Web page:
An increased risk of stillbirth, preterm birth, or small-for-gestational-age birth is not associated with conceiving within a year of stillbirth, which is common, compared to an interpregnancy interval of at least two years, reveals a new study. The results of the study are published in The Lancet.
The results are from the first large-scale observational study to investigate the interval between stillbirth and subsequent pregnancy, including almost 14,500 births in women from Australia, Finland and Norway who had a stillbirth in their previous pregnancy.
The World Health Organization (WHO) recommends that women wait at least two years after a livebirth and at least 6 months after a miscarriage or induced abortion before conceiving again, but there is no guidance for the optimal interval after a stillbirth because there is limited evidence in this area.
The study used birth records spanning 37 years (1980-2016) from Finland, Norway, and Australia to investigate intervals between pregnancies and the risk of subsequent stillbirth, preterm birth, and small-for-gestational-age birth. The authors note that these countries have access to universal health care and free antenatal care, and the populations are primarily white, so the findings might not be generalizable to low- or middle-income countries, countries without access to universal health care, or ethnic minority groups.
The study included singleton births only, and stillbirths following 22 or more weeks' gestation. The interpregnancy interval was calculated from the delivery date of the past birth or stillbirth and the start of the next pregnancy (delivery date of next pregnancy minus gestational age at birth), and was categorised as less than 6 months, 6-11 months, 12-23 months, 24-59 months, and more than 59 months.
Overall, the study included 14,452 births among mothers who had a stillbirth in their previous pregnancy (4,170 in Finland, 6,761 in Norway, and 3,521 in Australia). Results were compared with 1,654,289 births following a previous livebirth from the three countries (536,392 in Finland, 854,999 in Norway, and 262,898 in Australia).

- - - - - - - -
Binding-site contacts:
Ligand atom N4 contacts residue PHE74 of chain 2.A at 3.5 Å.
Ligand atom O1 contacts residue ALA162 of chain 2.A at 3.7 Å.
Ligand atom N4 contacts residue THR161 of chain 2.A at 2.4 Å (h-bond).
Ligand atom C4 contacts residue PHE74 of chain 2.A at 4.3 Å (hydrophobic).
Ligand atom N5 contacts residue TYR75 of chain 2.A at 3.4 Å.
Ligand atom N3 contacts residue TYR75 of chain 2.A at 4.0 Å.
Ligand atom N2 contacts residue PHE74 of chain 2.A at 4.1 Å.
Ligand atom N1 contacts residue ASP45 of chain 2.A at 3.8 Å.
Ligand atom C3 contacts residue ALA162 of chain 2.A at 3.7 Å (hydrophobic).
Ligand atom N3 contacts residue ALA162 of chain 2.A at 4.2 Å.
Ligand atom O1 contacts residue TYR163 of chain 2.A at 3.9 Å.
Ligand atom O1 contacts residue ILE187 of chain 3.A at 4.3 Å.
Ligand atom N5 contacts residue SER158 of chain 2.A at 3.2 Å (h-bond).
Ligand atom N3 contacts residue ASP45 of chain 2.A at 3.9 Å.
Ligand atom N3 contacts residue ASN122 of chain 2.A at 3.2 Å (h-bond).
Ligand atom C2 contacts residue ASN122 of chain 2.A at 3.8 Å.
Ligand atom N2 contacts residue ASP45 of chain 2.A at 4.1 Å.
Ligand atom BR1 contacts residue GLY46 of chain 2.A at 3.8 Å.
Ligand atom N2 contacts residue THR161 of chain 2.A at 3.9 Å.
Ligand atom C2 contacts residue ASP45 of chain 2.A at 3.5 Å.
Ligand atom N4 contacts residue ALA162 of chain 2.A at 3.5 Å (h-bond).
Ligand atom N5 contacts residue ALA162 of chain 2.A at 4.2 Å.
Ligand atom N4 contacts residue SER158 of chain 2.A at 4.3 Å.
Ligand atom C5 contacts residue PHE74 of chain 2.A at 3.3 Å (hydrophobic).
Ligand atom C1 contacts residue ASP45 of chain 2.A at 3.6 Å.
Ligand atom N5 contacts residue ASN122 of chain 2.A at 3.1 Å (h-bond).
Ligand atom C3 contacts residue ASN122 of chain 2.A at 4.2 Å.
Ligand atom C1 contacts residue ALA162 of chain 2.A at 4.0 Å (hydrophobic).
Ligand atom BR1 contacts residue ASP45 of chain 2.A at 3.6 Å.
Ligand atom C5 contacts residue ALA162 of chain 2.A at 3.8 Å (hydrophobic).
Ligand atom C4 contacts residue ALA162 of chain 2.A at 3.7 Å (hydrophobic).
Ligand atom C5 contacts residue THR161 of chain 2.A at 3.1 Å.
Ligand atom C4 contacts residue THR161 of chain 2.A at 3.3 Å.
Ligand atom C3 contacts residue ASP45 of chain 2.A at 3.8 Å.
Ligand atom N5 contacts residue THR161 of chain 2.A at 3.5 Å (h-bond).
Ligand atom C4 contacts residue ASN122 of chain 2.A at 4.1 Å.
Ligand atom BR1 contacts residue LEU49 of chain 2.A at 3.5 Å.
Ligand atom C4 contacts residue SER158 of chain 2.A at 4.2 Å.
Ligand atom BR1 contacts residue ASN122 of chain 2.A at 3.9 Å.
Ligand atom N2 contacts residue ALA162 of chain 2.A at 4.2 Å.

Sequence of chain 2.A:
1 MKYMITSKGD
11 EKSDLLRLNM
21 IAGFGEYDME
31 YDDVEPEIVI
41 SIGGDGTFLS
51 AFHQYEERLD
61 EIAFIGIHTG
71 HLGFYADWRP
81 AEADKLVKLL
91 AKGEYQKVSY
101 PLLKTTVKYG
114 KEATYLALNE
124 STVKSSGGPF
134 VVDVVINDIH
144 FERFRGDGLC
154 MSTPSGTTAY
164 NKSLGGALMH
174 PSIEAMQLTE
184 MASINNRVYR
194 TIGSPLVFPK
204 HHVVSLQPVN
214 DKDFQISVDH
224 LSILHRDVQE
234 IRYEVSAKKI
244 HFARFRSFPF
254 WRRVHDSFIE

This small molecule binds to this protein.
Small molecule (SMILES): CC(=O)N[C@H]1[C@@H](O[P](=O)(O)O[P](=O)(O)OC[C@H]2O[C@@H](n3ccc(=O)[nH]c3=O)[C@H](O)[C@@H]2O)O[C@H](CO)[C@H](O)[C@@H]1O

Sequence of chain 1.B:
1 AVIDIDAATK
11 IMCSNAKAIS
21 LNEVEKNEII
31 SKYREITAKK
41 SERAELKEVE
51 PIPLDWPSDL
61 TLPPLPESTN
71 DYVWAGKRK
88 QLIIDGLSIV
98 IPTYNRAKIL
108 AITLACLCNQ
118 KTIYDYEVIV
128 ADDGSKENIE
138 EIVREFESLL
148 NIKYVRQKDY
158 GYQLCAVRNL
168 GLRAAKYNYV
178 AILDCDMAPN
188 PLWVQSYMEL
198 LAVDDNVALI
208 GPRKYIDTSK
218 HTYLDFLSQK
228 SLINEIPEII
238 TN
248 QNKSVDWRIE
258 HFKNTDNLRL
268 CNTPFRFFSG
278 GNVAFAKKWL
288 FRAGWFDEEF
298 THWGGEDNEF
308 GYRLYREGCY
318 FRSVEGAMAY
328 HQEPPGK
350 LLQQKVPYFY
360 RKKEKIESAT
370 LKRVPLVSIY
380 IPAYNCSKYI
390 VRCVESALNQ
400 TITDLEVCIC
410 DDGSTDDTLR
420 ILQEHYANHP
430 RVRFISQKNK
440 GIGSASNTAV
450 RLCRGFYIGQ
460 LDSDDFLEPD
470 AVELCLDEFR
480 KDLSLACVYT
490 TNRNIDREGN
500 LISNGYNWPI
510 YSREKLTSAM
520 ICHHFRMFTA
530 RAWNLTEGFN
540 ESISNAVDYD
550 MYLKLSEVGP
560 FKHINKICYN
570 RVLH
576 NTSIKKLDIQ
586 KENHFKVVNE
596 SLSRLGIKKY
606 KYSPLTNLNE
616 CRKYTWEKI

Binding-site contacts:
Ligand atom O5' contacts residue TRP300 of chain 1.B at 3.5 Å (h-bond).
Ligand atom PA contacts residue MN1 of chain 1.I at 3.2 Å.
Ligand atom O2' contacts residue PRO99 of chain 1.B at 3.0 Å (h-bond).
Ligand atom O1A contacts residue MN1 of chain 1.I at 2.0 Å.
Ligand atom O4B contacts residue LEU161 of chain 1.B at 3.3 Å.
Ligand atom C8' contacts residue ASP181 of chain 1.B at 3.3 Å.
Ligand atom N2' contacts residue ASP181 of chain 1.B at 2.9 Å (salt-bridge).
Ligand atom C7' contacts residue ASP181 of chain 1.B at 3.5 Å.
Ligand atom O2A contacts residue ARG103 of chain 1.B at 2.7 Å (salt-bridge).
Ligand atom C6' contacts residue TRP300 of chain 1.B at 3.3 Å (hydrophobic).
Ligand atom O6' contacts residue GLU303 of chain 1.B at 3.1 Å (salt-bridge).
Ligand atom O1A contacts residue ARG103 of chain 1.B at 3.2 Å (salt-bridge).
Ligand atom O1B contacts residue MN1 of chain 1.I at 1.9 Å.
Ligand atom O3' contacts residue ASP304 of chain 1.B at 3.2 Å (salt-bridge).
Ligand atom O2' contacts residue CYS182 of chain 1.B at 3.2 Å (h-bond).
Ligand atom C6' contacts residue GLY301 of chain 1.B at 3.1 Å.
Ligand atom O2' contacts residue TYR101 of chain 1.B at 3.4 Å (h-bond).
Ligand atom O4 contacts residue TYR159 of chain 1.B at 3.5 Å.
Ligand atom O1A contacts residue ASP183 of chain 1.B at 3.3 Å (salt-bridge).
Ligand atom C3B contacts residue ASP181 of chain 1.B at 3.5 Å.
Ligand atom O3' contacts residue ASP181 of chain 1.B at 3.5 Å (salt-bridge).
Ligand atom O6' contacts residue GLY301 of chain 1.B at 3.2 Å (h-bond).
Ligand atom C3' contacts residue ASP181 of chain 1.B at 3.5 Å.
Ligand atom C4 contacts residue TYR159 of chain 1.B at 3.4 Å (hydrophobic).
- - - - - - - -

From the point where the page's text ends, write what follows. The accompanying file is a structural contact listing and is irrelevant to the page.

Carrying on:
Of the 14,452 births in women whose previous pregnancy ended in stillbirth, 14,224 (98%) were livebirths, 2,532 (18%) were preterm births, and 1,284 (9%) were small-for-gestational-age births. Of the 228 stillbirths (2% of the total births), 201 (88%) were preterm and 27 (12%) were stillborn at term.
For women who had experienced stillbirth in their last pregnancy, intervals shorter than 12 months were not associated with increased risk of subsequent stillbirth, preterm birth, or small-for-gestational-age birth, compared with an interpregnancy interval of 24-59 months.
This trend remained the same when adjusted for maternal age, number of previous births, and decade of delivery. The authors also noted no difference in the association between interpregnancy interval and birth outcomes based on the gestational length of the previous stillbirth.
Short interpregnancy intervals were more common after stillbirth than after livebirth - the median interpregnancy interval after a stillbirth was 9 months, compared with 25 months after a livebirth. After stillbirth, 9,109 (63%) women conceived their next child within 12 months, with 5,393 of those (37% of all births) conceived within 6 months.
The authors note the difference in optimal intervals following livebirth and stillbirth. Dr Regan explains: "Although the mechanism linking interpregnancy interval and perinatal health is unclear, previous research offers several hypotheses, including depleted nutrition from past pregnancy, cervical insufficiency, and breastfeeding-pregnancy overlap in closely spaced pregnancies. Without sufficient time to recover from a previous pregnancy, women may be at increased risk of entering a reproductive cycle with poor nutritional status, which has been linked to increased risk of foetal growth restriction and birth defects. Such nutritional depletion might not occur to the same extent after a pregnancy loss, and this may affect the optimal interpregnancy interval, explaining why it may be different after stillbirth and livebirth."
The authors note that other factors that they could not study (such as maternal chronic medical conditions, pregnancy intention, use of assisted reproductive technology, cause of previous stillbirth, or socioeconomic status) may have affected their findings. They also add that women who conceive soon after a previous pregnancy might be healthier and more fertile than women who conceive later and therefore could be less prone to adverse birth outcomes.
Within the study, information on miscarriages or induced abortions was not available, which could have led to overestimation of interpregnancy interval in some women.
Lastly, the authors note that although this is largest study of its kind, only 228 women had recurrent stillbirths, which means the analyses for this group are limited due to small numbers. Replication of the study in a larger group would be informative.
Writing in a linked Comment, Mark A Klebanoff, The Research Institute at Nationwide Children's Hospital, USA, says: "The results of this study, in conjunction with results of studies of pregnancy interval after early loss and with findings of studies using new approaches to study interval after a livebirth, suggest that interpregnancy interval might be less important than previously assumed, at least in women in high-income regions. Rather than adhering to hard and fast rules, clinical recommendations should consider a woman's current health status, her current age in conjunction with her desires regarding child spacing and ultimate family size, and particularly following a loss, her emotional readiness to become pregnant again."